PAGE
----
A vernier caliper is not the tool to do this with. Also a ball micrometer is difficult to get consistant accurate readings without practiced use of them. A case neck guage would be the way to go to make this measurement. In your situation (pistol ammo) I dont think this variation is critical.

    Case neck run out over .0015 to .002" in bottle neck cartridges (rifle types) will affect accuracy, which stalking bear said could be cured by neck turning, however, I dont think this holds true for pistol ammo.

    One of the better seasoned reloaders on this forum hopefully will chime in soon and address this problem of your 9mm pistol ammo run out situation, which I dont think is a problem.

    I measure neck run out on my bottle neck rifle ammo and will turn the necks to correct if the run out exceedes .0015". When it comes to my rifle ammo, however, I'm a anal retentive arse. I also have lately begun reloading .44 mag for my pistol and for ****s and grins measure run out on a few of these cases with a ball micrometer and there is some run out variation from time to time which I pretty much ignore and reload.
     
  14. robocop10mm

    robocop10mm Lifetime Supporting Member Lifetime Supporter

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    Even if you were to fire from a machine rest, I doubt you will notice the difference in accuracy. Load em and shoot em. The short sight radius of a handgun and the relatively loose tolerances (compared to a bolt action rifle) are the limiting factors that have more influence on accuracy than any amount of run out you might see.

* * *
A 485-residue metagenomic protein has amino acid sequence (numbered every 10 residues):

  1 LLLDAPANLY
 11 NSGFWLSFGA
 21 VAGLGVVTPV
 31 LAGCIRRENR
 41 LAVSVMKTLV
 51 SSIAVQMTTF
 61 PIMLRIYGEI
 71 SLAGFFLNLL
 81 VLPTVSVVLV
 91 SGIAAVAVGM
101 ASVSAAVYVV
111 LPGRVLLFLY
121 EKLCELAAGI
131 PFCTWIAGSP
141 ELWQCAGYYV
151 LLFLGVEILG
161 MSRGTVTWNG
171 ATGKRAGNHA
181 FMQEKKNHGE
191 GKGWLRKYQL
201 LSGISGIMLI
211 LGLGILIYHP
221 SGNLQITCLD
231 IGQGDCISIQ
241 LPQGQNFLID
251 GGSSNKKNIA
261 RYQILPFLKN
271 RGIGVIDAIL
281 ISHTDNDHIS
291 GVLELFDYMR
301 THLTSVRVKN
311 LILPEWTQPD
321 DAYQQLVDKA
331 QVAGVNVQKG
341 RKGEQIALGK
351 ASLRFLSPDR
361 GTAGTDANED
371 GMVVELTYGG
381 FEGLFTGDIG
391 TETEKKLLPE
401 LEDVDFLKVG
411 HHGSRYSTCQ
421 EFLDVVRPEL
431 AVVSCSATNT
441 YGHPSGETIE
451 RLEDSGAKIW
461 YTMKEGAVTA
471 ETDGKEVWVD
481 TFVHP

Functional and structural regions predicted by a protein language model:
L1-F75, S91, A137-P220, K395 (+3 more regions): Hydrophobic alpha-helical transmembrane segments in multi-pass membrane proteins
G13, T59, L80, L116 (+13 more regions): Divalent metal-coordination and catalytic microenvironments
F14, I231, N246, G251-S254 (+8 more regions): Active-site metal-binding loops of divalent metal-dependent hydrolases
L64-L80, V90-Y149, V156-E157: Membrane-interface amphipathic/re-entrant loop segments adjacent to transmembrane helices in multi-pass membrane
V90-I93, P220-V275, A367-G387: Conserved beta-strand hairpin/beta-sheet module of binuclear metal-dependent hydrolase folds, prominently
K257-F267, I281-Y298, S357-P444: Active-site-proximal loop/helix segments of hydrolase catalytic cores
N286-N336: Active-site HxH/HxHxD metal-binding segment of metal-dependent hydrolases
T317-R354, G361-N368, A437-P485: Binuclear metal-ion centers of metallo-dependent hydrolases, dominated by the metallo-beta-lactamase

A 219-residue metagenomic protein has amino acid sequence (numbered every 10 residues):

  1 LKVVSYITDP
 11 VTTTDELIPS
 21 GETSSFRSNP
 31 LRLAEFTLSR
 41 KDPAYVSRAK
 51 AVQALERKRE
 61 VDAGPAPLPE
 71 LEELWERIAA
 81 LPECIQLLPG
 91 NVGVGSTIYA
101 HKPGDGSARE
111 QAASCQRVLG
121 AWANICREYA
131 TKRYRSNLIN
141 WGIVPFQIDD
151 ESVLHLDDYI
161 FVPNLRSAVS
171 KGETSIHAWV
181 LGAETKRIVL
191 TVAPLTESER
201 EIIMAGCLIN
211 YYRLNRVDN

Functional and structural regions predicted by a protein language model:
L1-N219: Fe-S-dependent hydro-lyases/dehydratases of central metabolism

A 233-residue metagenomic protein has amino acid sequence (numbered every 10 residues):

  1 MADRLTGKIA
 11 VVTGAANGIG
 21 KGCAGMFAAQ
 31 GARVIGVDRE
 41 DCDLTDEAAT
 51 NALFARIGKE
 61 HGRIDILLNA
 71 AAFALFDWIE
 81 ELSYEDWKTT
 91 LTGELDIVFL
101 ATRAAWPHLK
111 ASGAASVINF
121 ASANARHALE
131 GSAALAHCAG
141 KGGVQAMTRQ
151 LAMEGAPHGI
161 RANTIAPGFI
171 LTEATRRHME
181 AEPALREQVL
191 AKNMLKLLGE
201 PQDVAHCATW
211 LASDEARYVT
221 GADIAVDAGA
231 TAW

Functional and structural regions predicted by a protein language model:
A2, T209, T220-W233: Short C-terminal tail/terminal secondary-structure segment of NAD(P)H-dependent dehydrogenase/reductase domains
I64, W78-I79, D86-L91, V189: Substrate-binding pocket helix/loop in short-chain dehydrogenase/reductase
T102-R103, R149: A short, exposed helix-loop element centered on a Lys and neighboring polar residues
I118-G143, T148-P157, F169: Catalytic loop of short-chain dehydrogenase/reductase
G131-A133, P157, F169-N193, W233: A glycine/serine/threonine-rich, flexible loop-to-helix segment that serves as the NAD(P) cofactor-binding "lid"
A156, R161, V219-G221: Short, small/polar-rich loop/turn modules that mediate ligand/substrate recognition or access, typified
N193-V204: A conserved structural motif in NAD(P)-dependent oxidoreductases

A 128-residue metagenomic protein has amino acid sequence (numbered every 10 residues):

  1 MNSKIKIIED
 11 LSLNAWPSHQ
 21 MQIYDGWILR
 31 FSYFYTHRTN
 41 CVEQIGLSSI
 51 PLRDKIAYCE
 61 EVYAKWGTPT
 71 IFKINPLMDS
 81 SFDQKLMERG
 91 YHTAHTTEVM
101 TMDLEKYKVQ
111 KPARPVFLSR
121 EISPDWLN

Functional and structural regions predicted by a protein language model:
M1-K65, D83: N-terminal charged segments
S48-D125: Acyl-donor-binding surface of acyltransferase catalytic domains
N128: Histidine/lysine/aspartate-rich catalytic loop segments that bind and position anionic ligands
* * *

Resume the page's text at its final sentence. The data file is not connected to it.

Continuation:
15. iskatel

    iskatel New Member

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    I absolutely agree with you-a vernier caliper not the tool for this measurement (his design- is not very accurate measurement (my opinion)!
    No, I did not use a case neck guage.
    I used a micrometer and I confident in the accuracy of measurement("Run Out" <=.0037 inch), and of course I chamfered the mouth of the case before making measurements!
    ...... by the way, the main question - can I normally use my brass ( shooting-standard )?!!!!
    I read all the answers-brass repairs do not need !!!
    I am very glad !!!)))))
    All guys who helped me council, thank you very much !!!!!!
     
  16. mrm14

    mrm14 Active Member

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    Yes, for pistol, you can normally use your brass. Also a ball micrometer is a good tool to measure wall thickness if your adept with use of one. In my case, in my younger life, I had to become good at using ball micrometers, because I had to fabricate parts with much closer tollerences than required for reloading ammunition of any kind.